The engine was located in the backyard of a house on Mount Spencer Circle. It bore no evidence of fire impingement. The oil filter lay was beneath this house's dining room bay window [See attached Wreckage Distribution Chart].
MEDICAL AND PATHOLOGICAL INFORMATION
On July 19, 1998, an autopsy (case #R199800888) and toxicological screen were performed on the pilot by Dr. Edward A. Leis of the Utah State Medical Examiner's Office. The pilot did not sustained thermal injuries. No drugs or alcohol were detected.
FAA's Civil Aeromedical Institute (CAMI) in Oklahoma City, Oklahoma, also performed a toxicological screen. According to CAMI's report (case #9800203001), no ethanol was detected. Tests for the presence of cyanide and carbon monoxide were not performed due to the lack of a suitable specimen. Less than toxic levels of Phenylpropanolamine and Ephedrine, commonly used as nasal decongestants, were detected in brain and muscle tissue. According to FAA's Deputy Regional Flight Surgeon Christopher S. Taylor, at the levels detected, the drugs would serve as "stimulants or performance enhancers."
Witnesses said they saw flames and smoke coming from the engine area as the airplane descended. Examination of the wreckage, however, disclosed only scorching and discoloration on the firewall, stainless steel shroud surrounding the turbocharger, the muffler, and intake air line. In addition, the edge of the carpeting around the left rudder pedal had begun to melt. The separated engine bore no evidence of fire impingement.
TESTS AND RESEARCH
The wreckage was transported to Spanish Fork Flying Service, Spanish Fork, Utah, where, on July 20 and 21, the wreckage was examined in greater detail.
Extensive scorching and discoloration were noted on the stainless steel shroud and firewall in the vicinity of the turbocharger. The muffler and intake air line were scorched and discolored. Synthetic fibers of the interior carpeting in and around the pilot's left rudder pedal were melted. Although the main fuel line bore evidence of high heat distress, it had not been breached except where it attached to the separated engine. The exhaust pipe was separated from the turbocharger, and the clamp that held it in place was found broken and had slipped down the pipe. Metal splatter, silver in color and similar to the insulation surrounding the turbocharger, was found on the turbocharger and mating lip, on the exhaust pipe and mating lip, and on the clamp.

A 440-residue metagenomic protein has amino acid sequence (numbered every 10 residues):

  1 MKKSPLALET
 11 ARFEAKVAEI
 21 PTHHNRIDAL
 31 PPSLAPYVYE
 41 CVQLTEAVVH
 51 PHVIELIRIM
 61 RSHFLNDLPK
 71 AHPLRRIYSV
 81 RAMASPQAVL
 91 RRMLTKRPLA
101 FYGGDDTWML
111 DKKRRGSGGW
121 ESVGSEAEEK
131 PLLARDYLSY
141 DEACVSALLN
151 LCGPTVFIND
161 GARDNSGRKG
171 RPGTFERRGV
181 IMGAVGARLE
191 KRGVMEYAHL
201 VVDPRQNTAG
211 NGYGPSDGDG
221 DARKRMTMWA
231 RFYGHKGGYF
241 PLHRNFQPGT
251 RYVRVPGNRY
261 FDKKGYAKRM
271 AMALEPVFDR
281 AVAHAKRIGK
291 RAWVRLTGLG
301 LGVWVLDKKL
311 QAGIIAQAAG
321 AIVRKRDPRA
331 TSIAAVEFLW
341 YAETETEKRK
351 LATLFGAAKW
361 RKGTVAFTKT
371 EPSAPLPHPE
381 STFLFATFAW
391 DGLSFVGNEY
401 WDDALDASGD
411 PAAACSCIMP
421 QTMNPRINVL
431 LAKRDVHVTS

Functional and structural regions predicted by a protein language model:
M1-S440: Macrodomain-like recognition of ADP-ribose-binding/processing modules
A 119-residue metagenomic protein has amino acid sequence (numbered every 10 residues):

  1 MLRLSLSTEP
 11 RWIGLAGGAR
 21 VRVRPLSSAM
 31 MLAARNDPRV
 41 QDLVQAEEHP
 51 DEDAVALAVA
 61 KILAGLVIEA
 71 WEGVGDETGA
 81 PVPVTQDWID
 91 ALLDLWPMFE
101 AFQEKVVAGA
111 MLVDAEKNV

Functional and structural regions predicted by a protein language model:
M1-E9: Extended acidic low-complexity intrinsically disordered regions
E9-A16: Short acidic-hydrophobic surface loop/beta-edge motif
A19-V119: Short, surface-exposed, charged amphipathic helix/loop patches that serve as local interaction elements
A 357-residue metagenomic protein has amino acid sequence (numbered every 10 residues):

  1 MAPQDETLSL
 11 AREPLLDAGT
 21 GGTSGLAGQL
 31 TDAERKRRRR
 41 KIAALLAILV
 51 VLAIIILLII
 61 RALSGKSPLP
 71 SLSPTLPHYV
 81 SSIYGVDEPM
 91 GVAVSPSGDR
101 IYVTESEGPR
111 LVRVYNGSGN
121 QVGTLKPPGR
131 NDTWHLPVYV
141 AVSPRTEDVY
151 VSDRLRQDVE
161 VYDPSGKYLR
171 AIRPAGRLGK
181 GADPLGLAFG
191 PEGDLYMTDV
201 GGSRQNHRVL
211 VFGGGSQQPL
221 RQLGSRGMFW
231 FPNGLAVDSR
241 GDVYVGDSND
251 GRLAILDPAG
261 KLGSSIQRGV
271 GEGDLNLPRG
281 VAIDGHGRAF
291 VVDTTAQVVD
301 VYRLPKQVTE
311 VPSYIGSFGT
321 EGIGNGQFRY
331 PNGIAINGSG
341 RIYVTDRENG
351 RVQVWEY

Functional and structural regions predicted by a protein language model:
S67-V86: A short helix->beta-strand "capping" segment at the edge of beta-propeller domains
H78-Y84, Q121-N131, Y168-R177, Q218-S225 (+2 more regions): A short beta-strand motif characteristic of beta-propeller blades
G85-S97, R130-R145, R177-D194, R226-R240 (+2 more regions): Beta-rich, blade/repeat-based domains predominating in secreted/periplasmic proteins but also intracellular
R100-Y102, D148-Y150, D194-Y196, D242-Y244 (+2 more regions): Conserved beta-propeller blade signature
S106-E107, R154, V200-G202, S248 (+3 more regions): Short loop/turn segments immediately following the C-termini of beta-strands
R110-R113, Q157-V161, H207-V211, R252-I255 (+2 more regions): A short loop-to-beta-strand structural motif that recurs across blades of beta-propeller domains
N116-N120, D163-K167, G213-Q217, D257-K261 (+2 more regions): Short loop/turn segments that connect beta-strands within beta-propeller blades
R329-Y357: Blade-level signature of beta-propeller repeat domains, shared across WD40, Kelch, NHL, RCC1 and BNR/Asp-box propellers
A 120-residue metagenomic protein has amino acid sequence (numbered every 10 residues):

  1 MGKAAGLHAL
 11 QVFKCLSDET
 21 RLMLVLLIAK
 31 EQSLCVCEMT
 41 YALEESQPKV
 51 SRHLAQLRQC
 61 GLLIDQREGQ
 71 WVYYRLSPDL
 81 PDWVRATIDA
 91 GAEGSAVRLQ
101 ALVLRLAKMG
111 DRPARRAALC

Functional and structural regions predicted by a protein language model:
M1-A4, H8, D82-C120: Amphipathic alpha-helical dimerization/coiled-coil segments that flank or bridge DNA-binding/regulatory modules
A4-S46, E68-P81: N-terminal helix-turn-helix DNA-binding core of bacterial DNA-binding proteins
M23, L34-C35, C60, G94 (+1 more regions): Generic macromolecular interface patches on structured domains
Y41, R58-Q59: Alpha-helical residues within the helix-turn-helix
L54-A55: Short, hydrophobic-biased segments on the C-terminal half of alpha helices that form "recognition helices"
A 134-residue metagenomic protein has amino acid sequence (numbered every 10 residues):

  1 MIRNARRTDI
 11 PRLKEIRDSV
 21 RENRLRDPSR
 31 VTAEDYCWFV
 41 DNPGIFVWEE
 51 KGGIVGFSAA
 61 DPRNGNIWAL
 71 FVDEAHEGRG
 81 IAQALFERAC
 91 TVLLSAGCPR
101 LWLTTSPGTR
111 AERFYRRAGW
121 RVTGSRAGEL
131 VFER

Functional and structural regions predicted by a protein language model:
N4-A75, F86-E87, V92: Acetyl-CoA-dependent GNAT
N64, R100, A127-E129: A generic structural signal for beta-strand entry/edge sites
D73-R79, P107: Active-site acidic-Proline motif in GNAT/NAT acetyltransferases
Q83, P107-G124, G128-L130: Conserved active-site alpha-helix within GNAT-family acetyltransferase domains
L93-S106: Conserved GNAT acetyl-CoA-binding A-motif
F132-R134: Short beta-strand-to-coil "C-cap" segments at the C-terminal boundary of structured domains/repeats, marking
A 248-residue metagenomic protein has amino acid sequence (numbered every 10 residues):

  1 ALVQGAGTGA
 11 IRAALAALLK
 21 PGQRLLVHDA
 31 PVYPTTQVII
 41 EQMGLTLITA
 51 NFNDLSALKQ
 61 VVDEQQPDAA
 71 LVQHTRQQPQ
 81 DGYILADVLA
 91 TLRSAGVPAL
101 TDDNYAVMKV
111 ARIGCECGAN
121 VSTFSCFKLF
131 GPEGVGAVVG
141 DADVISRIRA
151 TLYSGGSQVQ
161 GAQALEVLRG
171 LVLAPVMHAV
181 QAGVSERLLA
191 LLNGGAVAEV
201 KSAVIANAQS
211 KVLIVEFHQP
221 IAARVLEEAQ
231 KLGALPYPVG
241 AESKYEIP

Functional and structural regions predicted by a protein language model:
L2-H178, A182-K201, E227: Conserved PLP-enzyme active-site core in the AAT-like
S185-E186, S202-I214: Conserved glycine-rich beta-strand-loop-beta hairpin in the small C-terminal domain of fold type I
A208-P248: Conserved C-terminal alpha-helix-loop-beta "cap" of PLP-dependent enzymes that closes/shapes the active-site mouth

The turbocharger, exhaust pipe, clamp, and a sample of the silver insulation blanket were sent to NTSB's metallurgical laboratory for analysis. According to the metallurgist's factual report, the metal splatter observed on the turbocharger, exhaust pipe, and clamp contained small embedded fibers. When spectrographically analyzed with an energy dispersive spectrometer (EDS) attached to a scanning electron microscope (SEM), its elements were found to be "mostly aluminum and silicon with a significant amount of oxygen," similar in composition to the aluminum foil faced fiberglass insulation blanket submitted for examination.
There was a brittle transverse fracture of the circumferential tensioning band. The tensioning band holds together two semi-circular clamping segments to make up the band clamp. The fracture was near one of two resistance spot welds. There was little evidence of material yielding except at the extreme edges of the band. The fracture initiated in the vicinity of the spot weld and propagated to both edges of the band as demonstrated by chevron patterns. At the spot weld location, the fracture was "curved and followed the elliptical contour of the spot weld's fusion zone." There was a heat tinting pattern on the tensioning band surface, darkest at the spot weld and lighter toward the edges.
SEM examination of both halves of the fractured tensioning band disclosed "an area of oxidized ductile fracture" in the region corresponding to the fusion zone of the spot weld. The ductile area extended from the inner surface of the band outward through about half of the band's thickness. Immediately outside of the oxidized ductile, the fracture morphology became intergranular and showed no signs of ductility. It remained intergranular throughout the brittle region of the fracture. The ductile areas at each edge of the band had "ductile dimple topographies accompanied by significant amounts through the thickness yielding of the band material."
Tests at room temperature on notched areas of the band material produced ductile fractures in both bending and tension with large amounts of plastic deformation and yielding. The tests also revealed preexisting cracks at both of the tested welds. Oxidized ductile features in the preexisting cracks were similar to those seen in the original fracture that separated the tension band.
In addition to the Federal Aviation Administration, parties to the investigation were the Commander Aircraft Corporation and Textron Lycoming.
The wreckage, with the exception of the turbocharger and associated exhaust plumbing, was released to the insurance company representative on July 22, 1998. The remaining parts were released to him on March 16, 1999.